And let's finish with probably my favourite album of that category; Röyksopp's Melody A.M.. A masterful debut, a short sharp and sweet LP that landed the Röyksopp boys on the map. It like the others here also starts incredibly strong, the first half of the album regularly making it on my essentials lists. I'm fairly sure I've talked about all of them in the past too, but surprisingly one of the more popular tracks on the LP I haven't mentioned until now. One of two tracks featuring Erlend Øye (of Kings Of Convenience fame), Remind Me is a solid example of whats in store on Melody A.M., even if it gets a little Muzak-y at times. Those of you reading this from the states might know this one from being featured in a bunch of Geico ads around the time it was released!



-Claude Van Foxbat

Sunday, 17 June 2018

Out Of Sorts

Jean Fautrier - Large Tragic Head (1942)


Been feeling strange all this weekend, like indescribably so. So I did what I always do in these cases and put on my special playlist for just such an occasion. It's had a few new additions since last time, first and foremost being parts of Yoko Kanno's excellent soundtrack for Terror In Resonance. The Icelandic touchstones I mentioned last time I talked about this soundtrack are much more prominent here, first and foremost from the get-go being the vocals naturally, but I feel like the structure has a lot in common with the standard Sigur Rós formula too. This is far from a negative mind you, especially in the hands of a composer like Kanno, the ethereal and slightly glitchy break at around 1:46 is divine.



I've been avoiding posting songs that are in the monthly selections over on the right, but I figure I can break that rule every once in a while. Borderlands has been ringing in my ears since Friday night and seems to be fast setting its sights on being my favourite piece from Hecker. As is so often the case with me I'm now regretting not taking the deep dive into his catalogue that I usually do with artists I'm interested in. It's been awhile since I've expanded the ambient side of my collection, and listening to An Imaginary Country might just give me case to do just that.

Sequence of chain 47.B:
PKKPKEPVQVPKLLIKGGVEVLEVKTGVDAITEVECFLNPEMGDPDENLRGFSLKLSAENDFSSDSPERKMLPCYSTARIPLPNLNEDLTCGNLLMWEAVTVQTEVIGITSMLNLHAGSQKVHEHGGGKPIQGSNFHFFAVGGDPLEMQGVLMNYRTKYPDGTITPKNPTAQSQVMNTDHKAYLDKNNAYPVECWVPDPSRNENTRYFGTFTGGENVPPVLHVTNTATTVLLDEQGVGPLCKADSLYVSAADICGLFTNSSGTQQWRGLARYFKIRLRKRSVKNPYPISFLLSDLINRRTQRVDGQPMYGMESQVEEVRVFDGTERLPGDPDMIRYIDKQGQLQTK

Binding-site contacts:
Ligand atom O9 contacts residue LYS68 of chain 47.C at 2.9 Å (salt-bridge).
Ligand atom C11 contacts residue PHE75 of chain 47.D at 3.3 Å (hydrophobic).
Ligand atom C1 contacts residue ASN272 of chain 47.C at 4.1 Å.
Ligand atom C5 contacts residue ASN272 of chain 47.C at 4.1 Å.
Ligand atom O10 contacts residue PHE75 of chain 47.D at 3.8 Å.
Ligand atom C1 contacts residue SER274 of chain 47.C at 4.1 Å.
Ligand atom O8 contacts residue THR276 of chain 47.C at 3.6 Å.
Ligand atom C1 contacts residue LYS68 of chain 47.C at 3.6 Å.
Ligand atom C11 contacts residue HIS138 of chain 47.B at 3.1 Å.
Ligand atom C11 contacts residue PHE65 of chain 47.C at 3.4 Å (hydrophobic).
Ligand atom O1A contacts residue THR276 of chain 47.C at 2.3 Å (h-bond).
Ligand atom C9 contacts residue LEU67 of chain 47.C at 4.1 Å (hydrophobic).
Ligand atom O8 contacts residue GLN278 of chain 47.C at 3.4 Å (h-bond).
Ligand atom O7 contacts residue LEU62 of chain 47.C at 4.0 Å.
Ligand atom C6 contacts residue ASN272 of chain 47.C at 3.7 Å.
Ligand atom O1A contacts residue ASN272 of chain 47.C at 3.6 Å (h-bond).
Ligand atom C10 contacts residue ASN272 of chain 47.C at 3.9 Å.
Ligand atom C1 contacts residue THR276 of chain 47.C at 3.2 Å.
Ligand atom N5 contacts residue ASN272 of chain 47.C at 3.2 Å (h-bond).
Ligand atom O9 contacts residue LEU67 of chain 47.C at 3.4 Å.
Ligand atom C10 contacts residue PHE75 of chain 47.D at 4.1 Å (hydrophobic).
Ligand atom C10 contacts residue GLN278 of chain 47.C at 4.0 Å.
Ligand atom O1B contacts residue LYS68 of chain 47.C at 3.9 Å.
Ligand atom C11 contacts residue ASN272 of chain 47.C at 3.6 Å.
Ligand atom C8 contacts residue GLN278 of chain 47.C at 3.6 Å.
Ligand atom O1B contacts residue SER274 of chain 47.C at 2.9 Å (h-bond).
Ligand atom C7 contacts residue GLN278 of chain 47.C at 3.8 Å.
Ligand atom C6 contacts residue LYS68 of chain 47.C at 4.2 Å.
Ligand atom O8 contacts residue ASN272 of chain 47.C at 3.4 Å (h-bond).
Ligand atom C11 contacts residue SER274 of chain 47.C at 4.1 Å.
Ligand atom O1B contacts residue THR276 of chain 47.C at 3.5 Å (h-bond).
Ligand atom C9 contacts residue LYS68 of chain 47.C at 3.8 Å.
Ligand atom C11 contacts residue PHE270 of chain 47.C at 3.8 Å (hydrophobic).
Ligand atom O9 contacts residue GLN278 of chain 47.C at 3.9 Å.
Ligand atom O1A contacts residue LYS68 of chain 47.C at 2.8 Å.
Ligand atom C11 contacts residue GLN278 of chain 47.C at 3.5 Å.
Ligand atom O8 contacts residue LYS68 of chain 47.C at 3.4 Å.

Finally another more ambient piece I've been revisiting recently. I've said before many times that the few and far between ambient pieces that Tom Jenkinson of Squareusher fame has under his belt are all stellar and it's a shame there isn't more of it (though that may change soon as he's soundtracking a children's series for the BBC called Daydreams). I wanted to add this specific tune to my (K)ey playlist on spotify but unfortunately his debut LP Feed Me Weird Things isn't on spotify. Goodnight Jade is definitely of that Warp school of electronic music: sandwiched between two uptempo Drum & Bass tunes on the tracklist, Goodnight Jade is a moment of reflection that's perhaps slightly out of place if you listen to the album in order, but it's an absolutely beautiful piece regardless.



-Claude Van Foxbat

Friday, 15 June 2018

Spotify Monthly Selections June

June's playlist might be the most mixed bag of the lot so far. There's a theme still, albeit a loose one. I got a little bored with my electropop playlists, so I went looking for tunes in my library that could slot into that category to inject a little more variety in there. Some of them like Miss Kittin were obvious choices, whereas a first glance additions like Squarepusher and ADULT. might seem a little out of place. Surprisingly though, Tonight, We Fall is probably one of the most electopop style tunes that the duo have, definitely much more approachable than the anxious, nihilistic and often experimental electroclash that I mainly associate them with. Nicola Kuperus' delivery on the track is fairly nice as well, breaking out of the expected monotone delivery that is so prevalent in electroclash.

Things do go a little bit sideways towards the end though, I wanted to include Moby's Blue Paper because I've been listening to it fairy regulalry for the past month or so, but I couldn't find the perfecttune to follow it sound wise without it bing jarring. So I went completely in the other direction and made the last portion of the playlist all ambient, I do think that Tim Hecker's Borderlands was the correct choice to follow Moby, it's probably the mot alike in terms of sound (only without the beats). Months from Oneohtrix Point never plays us out, originally from Russian Mind, I was first exposed to it through the compilation of his early work called Rifts, which is a gorgeous dive into analogue soundscapes. The whole analogue gear angle might be slightly overplayed and a bit fetishised, but Daniel Lopatin is an absolute wizard when it comes to all things Juno.





-Claude Van Foxbat

Sunday, 10 June 2018

Many Moons

Paul Klee - Fire, Full Moon (1933)


A busy end of week has meant a departure from my usual chill slant to my listenings, so enjoy this week's little switch up. Starting off with a slice from the Portal 2 soundtrack, a far cry from it's purely ambient prequel, Portal 2 is full of gorgeous glitchy beeps and bloops twinned with the occasional cinematic orchestral feel. Case in point here with the fantastically titled The Part Where He Kills You, it takes a little while to get going, but the way the electronics come into the mix around 38 seconds in is sublime and it coveres all the bases I previously mentioned. Gets almost synthwave-y in parts methinks, and that title certainly wouldn't be amiss on something from the genre.